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Councillor to take 'Ross sleigh' off car as a 'gesture of goodwill'

Minister's ally wants 'no ambiguity where road safety is concerned'


Controversy: the ‘sleigh’ on top of Kevin Daly’s car

Controversy: the ‘sleigh’ on top of Kevin Daly’s car

Shane Ross and Mr Daly outside the former Stepaside garda station

Shane Ross and Mr Daly outside the former Stepaside garda station


Controversy: the ‘sleigh’ on top of Kevin Daly’s car

A controversial 'Christmas sleigh' perched on the roof of a car bearing Transport Minister Shane Ross's name and image is being removed.

Councillor Kevin Daly, an ally of Mr Ross in his Dublin-Rathdown constituency, is taking down the large red box and Christmas tree from his vehicle as a "gesture of goodwill".

According to a spokesperson for Mr Ross, Mr Daly maintains that gardaí approved the vehicle and sign.

But he is to remove it so that there is "no ambiguity where road safety is concerned".

Meanwhile, the spokesperson moved to distance Mr Ross from the stunt in the wake of criticism, saying that he doesn't own the vehicle and has never driven it.

The 'sleigh' includes lights on the tree and a slogan that reads: "Happy Christmas Cllr Kevin Daly, working with Shane Ross TD. Like Santa, we deliver."

Lights illuminate the Christmas tree and frame of the sleigh at night.

When the vehicle came to their attention, the Road Safety Authority (RSA) initially raised concern and said it should be taken down.

On Wednesday, a spokesman said: "We couldn't condone it [the box]. It doesn't look secure, it isn't safe and should be removed. It shouldn't be out on the road."

Mr Daly insisted the structure on top of the car was safe when the RSA concerns were put to him, saying that it was "inspected by [a] local Garda today who stated there was no problem with it, as it's structurally sound and safe."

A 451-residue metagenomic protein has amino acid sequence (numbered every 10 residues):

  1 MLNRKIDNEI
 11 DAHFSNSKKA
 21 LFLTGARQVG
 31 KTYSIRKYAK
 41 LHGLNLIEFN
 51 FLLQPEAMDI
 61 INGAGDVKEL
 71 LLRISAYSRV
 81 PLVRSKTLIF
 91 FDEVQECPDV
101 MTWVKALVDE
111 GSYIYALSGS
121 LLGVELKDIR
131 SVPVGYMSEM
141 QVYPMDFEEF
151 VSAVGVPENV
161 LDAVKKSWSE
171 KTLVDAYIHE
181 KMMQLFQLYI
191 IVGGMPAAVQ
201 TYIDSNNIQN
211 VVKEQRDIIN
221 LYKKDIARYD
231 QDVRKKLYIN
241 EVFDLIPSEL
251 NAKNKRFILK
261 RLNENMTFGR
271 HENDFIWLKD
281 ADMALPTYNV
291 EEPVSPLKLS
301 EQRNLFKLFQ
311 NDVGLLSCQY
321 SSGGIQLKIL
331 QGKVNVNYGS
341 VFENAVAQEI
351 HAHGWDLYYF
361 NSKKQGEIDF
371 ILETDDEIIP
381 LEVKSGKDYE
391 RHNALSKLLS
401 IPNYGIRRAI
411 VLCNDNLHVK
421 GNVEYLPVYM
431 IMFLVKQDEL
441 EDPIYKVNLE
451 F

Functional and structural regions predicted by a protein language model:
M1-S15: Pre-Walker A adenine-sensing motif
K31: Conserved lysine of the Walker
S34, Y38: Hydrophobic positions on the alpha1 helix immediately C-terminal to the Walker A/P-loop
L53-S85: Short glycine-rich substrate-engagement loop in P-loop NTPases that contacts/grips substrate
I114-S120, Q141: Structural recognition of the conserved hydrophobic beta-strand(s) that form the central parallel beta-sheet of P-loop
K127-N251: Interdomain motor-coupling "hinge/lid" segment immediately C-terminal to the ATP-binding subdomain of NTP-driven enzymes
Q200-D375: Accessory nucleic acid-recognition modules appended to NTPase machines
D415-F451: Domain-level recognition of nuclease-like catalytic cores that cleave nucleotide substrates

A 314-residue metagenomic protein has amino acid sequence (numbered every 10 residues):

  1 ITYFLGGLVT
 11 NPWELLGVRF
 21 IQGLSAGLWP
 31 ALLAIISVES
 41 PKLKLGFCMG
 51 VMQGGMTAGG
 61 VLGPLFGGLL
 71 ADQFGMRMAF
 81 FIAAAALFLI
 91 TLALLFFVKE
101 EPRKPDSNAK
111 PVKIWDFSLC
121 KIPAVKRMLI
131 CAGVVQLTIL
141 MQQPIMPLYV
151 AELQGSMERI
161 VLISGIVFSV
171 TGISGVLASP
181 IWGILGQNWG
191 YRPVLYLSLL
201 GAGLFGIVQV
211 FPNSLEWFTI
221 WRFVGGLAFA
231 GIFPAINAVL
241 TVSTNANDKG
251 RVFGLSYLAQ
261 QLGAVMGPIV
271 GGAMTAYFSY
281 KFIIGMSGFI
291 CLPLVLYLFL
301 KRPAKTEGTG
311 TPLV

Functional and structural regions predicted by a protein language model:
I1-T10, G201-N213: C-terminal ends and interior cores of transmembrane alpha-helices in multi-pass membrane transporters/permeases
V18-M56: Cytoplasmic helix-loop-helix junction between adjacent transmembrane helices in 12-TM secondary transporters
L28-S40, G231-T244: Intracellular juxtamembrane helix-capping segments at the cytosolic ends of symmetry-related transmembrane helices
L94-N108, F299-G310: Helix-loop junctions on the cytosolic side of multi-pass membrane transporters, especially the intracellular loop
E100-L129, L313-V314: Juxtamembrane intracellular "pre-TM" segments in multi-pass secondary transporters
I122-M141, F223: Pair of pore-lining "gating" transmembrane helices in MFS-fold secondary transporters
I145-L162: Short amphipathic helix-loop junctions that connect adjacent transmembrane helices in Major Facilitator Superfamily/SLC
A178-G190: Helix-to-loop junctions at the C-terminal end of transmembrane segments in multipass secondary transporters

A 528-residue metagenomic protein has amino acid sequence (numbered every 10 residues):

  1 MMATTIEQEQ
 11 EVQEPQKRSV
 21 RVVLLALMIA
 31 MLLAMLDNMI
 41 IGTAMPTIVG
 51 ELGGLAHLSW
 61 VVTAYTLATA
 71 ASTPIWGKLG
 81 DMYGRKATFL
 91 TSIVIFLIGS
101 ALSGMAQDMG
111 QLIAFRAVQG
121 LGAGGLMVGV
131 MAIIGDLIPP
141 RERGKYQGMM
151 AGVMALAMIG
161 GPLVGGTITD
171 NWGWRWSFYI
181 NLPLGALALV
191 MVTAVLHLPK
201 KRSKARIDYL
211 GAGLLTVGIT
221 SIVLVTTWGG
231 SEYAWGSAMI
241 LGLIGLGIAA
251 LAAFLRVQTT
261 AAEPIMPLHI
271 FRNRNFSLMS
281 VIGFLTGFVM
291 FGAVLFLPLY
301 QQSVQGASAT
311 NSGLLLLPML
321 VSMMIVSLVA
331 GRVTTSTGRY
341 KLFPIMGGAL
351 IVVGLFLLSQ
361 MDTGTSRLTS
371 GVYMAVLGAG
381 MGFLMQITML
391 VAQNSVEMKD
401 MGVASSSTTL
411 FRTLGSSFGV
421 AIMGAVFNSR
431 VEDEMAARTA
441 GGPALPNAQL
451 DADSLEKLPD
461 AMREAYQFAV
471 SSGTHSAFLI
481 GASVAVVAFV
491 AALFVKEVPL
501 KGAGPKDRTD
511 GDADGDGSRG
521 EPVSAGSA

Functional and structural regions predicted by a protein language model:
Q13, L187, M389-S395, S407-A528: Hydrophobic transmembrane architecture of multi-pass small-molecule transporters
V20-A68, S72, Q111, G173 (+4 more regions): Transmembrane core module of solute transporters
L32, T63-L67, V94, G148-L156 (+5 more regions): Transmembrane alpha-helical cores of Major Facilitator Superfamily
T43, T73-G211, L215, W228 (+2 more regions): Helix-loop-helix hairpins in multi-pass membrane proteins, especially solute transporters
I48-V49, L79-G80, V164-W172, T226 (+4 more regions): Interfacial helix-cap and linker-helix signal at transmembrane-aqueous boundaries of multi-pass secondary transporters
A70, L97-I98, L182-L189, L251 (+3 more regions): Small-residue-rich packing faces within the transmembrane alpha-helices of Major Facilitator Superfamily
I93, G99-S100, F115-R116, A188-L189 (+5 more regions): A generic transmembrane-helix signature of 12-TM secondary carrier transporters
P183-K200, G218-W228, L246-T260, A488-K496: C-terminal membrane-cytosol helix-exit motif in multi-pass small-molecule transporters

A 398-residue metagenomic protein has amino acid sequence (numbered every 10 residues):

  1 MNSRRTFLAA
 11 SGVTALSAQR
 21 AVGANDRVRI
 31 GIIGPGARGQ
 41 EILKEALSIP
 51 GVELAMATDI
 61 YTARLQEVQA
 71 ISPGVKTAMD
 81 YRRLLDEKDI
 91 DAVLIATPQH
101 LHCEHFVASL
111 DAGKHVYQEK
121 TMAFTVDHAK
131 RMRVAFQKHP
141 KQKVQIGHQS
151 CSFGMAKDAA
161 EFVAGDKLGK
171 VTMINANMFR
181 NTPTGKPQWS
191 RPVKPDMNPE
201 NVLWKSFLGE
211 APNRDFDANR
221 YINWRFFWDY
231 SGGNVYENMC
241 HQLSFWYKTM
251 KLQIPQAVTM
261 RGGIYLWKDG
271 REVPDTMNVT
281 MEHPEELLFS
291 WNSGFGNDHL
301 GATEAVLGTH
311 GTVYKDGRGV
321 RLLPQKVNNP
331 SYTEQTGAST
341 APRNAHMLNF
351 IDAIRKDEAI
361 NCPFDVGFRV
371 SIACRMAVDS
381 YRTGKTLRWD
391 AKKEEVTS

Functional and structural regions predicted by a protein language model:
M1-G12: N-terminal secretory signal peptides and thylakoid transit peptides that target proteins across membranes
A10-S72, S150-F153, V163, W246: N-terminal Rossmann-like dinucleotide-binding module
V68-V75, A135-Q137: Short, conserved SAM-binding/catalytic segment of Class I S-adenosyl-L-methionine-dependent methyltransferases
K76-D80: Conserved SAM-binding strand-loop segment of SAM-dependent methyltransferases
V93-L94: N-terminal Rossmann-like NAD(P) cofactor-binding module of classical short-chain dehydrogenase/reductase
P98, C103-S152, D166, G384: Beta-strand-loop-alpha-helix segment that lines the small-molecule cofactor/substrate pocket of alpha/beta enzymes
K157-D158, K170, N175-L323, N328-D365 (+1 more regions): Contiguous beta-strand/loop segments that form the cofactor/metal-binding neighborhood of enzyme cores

Taoiseach Leo Varadkar was somewhat surprised to hear about the stunt when alerted to it by journalists at his annual pre-Christmas briefing.

A visibly bemused Taoiseach said: "I'll try speak to Minister Ross before I make any comment on it - but I know he's very committed to road safety so I'm sure he'd take any advice from the RSA on board."

But then the RSA last night issued a statement back-tracking on its previous advice that the sign should be removed.

It said: "The RSA can confirm that it has spoken to Councillor Daly regarding the structure displayed on the roof of his vehicle. He has confirmed to us that he has satisfied the gardaí in relation to the security and safety of the structure, which gives the necessary reassurance.

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"Furthermore, the councillor has confirmed that the necessary insurance is also in place."

The RSA said Mr Daly confirmed he would "take on board our concerns."

However, in another twist, a spokesperson for Mr Ross later said that Mr Daly would take the sign down anyway.

She said: "I have spoken to the councillor who has said, even though gardaí have approved his vehicle and sleigh, he has decided to remove it as a gesture of goodwill to ensure there is no ambiguity where road safety is concerned."

She added: "Minister Ross does not own, nor has ever driven this vehicle."

He has been snapped with Mr Daly in a recent photograph - both men are wearing Santa hats and holding a sign saying 'Our Garda Station is reopening in 2019'.

The picture was taken outside the former Stepaside garda station, with the minister appearing to wave for the picture.

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